7 Forest Road, Crowthorne, Berkshire – 1885 to 1981
The house was built by Charles Bishop Coleman in 1885.
Charles was born in a little village called Broadmayne in Dorset and had travelled to Crowthorne to work at the recently opened ‘Broadmoor Criminal Lunatic Asylum’. Starting as an Assistant Attendant at the Asylum on 1st July 1873, Charles worked his way up to the top job of Chief Attendant before retiring in 1912.
In 1877, Charles married Eliza Lance from Wareham. The Coleman’s had six children but only two survived to adulthood. Reginald Lance Coleman, who emigrated to Canada but later returned to the UK and died in Battle Hospital, Reading, and the next owner of the house, Hannah Kate Coleman, who was born in 1884 just before Dorset Villa was built.
Charles and Eliza had moved to Alpha Cottage off Bracknell Road just below the Asylum but, with his family expanding, Charles realised he needed a larger home and in 1885 he saw his opportunity. Crowthorne had originally been a small hamlet in the middle of nowhere, but the building of first Wellington College and then Broadmoor saw the village grow at an exponential rate.
Charles had spotted a piece of land in an area undergoing development in Forest Road, which was then called New Road. The location was ideally situated at the end of Upper Broadmoor Road for his job at the Asylum. Charles seized the moment and on 27th May 1885 he negotiated a parcel of land, from Mr Joseph Benson of London, for the price of £22. Charles’ purchase had a frontage of 40 feet on to the New Road and a depth of 180 feet, all he needed now was the money to build.
The early days of Forest Road – Dorset Villa can clearly be seen marked with an ‘x’ on the roof
Charles wanted a spacious, three bedroomed house with separate dining room and living room, plus a kitchen. He secured a mortgage of £180 and as a member of the Loyal New ‘Royal Forest’ Lodge of Oddfellows in Wokingham, he was further loaned an additional £50 by their trustees. Charles built Dorset Villa and it remained in the family until sold by his Grandaughter Margaret nearly one hundred years later.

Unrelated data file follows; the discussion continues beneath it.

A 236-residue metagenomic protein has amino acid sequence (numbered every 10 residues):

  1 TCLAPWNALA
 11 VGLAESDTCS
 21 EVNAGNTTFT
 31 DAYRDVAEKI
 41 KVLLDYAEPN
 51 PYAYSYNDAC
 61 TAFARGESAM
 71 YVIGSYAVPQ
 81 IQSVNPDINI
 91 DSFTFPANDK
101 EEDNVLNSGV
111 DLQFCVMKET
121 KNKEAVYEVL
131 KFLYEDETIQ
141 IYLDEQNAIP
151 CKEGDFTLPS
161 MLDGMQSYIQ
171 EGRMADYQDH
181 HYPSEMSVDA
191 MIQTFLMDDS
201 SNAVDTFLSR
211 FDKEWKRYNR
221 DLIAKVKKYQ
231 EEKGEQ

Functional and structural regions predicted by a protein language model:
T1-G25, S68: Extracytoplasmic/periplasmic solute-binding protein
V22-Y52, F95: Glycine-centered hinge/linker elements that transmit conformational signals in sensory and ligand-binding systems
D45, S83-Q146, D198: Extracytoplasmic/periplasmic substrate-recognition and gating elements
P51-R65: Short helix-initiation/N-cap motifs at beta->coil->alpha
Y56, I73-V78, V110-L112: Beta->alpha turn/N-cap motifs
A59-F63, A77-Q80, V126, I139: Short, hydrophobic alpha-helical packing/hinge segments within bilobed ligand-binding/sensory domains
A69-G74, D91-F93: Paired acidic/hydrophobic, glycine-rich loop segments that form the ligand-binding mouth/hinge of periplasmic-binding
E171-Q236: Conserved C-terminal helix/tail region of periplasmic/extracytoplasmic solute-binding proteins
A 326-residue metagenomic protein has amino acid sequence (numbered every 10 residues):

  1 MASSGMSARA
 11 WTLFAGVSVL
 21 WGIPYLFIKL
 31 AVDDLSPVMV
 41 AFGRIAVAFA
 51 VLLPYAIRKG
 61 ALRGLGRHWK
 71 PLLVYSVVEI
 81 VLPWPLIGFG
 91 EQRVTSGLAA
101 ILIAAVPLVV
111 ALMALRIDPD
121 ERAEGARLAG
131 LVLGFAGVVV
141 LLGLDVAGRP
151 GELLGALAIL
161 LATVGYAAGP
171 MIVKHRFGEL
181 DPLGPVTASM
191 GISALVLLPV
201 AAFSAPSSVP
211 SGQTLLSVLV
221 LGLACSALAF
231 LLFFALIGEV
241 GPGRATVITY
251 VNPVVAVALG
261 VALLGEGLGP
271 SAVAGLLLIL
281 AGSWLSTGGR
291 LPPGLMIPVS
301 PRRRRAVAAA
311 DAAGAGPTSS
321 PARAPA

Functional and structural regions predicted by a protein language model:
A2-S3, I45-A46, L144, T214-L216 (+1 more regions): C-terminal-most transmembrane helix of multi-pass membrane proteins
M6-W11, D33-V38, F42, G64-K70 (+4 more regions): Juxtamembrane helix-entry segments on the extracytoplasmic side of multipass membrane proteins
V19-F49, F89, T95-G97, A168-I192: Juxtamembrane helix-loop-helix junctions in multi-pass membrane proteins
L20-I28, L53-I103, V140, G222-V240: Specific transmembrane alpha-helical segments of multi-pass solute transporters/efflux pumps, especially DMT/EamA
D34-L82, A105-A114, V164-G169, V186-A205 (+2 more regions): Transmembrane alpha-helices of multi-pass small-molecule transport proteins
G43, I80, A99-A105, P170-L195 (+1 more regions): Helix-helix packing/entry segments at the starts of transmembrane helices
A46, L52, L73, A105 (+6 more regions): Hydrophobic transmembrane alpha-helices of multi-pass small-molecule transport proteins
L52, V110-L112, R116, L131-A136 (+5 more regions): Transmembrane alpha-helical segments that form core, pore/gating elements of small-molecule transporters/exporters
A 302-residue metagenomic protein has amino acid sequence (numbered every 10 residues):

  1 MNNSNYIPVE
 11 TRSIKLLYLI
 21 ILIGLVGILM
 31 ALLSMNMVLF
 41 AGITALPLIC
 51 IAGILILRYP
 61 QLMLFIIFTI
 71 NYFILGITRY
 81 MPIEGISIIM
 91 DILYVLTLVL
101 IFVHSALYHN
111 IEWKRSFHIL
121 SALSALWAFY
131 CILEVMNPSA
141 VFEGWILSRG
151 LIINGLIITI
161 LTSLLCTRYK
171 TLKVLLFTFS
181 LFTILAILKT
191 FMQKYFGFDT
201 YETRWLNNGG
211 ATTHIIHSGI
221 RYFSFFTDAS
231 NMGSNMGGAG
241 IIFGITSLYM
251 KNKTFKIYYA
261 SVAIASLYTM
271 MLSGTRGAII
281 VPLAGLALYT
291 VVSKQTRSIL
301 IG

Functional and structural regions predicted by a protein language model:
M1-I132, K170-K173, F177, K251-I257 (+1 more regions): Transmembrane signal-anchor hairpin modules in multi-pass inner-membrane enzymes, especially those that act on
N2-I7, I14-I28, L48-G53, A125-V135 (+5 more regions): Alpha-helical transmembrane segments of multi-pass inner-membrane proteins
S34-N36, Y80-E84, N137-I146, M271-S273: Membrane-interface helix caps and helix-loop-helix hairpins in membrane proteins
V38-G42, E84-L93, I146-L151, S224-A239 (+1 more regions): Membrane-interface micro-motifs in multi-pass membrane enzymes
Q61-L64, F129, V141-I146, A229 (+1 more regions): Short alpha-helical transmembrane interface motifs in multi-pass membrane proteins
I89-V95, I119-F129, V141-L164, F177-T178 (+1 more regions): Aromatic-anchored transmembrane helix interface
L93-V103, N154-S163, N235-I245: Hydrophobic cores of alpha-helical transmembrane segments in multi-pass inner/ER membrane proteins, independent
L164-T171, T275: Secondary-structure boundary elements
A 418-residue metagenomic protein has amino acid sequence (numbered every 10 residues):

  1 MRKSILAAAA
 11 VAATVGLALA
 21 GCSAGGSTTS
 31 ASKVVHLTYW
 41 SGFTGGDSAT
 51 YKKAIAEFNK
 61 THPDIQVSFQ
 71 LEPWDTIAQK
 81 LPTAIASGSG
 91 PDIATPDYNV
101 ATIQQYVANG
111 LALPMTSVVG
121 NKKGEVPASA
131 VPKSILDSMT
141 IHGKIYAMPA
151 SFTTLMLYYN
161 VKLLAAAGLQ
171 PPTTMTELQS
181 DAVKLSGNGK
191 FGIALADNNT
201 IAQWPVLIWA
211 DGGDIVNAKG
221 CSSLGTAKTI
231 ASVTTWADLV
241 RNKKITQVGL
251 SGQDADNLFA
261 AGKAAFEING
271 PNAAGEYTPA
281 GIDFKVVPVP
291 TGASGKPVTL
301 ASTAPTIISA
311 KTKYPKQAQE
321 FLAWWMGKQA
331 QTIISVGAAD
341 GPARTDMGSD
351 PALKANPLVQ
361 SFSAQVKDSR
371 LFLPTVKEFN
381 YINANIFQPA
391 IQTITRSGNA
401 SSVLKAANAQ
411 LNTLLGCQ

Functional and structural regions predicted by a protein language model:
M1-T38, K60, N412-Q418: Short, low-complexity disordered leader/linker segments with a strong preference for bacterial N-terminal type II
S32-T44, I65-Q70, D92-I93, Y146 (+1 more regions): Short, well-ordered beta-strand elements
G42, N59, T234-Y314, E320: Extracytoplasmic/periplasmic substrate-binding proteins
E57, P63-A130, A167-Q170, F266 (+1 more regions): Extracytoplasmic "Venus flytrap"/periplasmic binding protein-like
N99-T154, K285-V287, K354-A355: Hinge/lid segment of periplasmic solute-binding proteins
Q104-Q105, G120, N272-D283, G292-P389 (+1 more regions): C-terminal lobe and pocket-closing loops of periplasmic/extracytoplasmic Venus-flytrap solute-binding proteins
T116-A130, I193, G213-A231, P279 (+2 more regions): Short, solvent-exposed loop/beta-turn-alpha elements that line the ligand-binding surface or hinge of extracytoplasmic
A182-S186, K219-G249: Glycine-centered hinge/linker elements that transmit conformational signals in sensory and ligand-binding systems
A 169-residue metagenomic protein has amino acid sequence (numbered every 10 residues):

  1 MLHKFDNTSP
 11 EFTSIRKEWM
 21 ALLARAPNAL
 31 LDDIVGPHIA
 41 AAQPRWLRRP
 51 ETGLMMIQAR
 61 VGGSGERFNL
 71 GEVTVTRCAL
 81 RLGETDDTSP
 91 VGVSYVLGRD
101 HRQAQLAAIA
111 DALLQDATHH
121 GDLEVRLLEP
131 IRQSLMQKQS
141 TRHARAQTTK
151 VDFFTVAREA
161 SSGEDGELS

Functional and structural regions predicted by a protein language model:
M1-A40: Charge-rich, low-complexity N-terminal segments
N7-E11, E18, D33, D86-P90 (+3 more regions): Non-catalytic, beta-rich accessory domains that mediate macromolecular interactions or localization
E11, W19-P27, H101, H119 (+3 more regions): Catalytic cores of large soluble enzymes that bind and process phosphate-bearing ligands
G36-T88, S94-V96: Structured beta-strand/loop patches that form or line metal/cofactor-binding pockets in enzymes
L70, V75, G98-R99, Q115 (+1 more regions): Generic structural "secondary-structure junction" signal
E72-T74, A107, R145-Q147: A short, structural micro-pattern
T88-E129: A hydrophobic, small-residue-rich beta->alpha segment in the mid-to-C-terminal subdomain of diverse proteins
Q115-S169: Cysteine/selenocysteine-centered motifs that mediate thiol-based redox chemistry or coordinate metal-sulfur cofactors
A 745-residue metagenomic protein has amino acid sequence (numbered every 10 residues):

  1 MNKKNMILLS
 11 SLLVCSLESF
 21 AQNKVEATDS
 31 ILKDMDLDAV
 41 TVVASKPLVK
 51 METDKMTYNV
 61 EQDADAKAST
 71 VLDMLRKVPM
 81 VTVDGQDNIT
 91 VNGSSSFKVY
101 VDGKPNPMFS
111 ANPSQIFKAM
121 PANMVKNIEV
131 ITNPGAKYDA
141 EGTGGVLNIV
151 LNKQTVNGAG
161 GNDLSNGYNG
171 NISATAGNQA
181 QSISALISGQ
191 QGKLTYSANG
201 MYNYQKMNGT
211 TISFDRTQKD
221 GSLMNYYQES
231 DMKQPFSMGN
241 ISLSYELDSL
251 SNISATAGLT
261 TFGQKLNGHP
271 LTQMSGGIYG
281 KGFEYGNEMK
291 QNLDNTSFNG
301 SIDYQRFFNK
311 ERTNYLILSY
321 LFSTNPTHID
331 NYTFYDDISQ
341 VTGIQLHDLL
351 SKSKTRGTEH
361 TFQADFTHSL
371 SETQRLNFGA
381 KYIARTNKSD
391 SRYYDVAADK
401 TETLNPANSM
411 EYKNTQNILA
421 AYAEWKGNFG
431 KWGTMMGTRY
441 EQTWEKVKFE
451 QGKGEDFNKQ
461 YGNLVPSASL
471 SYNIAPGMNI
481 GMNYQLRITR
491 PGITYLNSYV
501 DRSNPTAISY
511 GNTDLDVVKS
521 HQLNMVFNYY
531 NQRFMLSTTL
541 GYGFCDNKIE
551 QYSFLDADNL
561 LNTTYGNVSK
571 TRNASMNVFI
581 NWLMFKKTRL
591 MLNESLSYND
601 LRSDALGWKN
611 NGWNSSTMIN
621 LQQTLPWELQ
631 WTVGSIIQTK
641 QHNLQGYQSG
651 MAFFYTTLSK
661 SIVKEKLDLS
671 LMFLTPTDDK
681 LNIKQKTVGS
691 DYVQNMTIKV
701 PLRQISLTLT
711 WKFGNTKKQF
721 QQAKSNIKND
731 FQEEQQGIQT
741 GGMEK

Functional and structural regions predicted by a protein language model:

On 28th September, 1911, just before his retirement, Charles was delighted by the marriage of his daughter Hannah Kate, known as Kit by her family, to a fellow attendant Albert Frank Howard. Originally from Staines in Middlesex, Albert or Bert as he was known, had joined the staff of Broadmoor on 25th July, 1902.
After Kit and Bert’s marriage, Charles and Eliza moved out of Dorset Villa and let the young couple live there instead. Kit and Bert had three children but sadly their eldest, Frank Coleman Howard, died aged only 8 years. He was one of a group of children, all from the same school class in Crowthorne, who died through a diphtheria outbreak in the village during the summer of 1921.
The third owner of the house, Margaret Kate Howard, was born in 1915 and her sister Christal Mary Howard followed in 1917. Margaret’s grandmother Eliza Coleman passed away, in the same year as little Frankie, at Reading where Charles and Eliza had moved following his retirement from Broadmoor. This must have concentrated his mind and, on 26th February 1927, having moved back in with his daughter and son-in-law, Charles legally transferred his ownership of Dorset Villa to his daughter Hannah Kate Howard. Charles lived another four years and died in 1933 at Dorset Villa. He is buried with Eliza in Crowthorne Churchyard.
Charles’ son-in-law Albert, and his daughter, Hannah Kate, both worked at Broadmoor. Bert, from 1902 to 1938 and also during WWII from 1939 to 1945, when he returned from retirement to do his bit for his country. Kit, in common with most women at the time, finished work when she married.
Chris and René in the back garden of Dorset Villa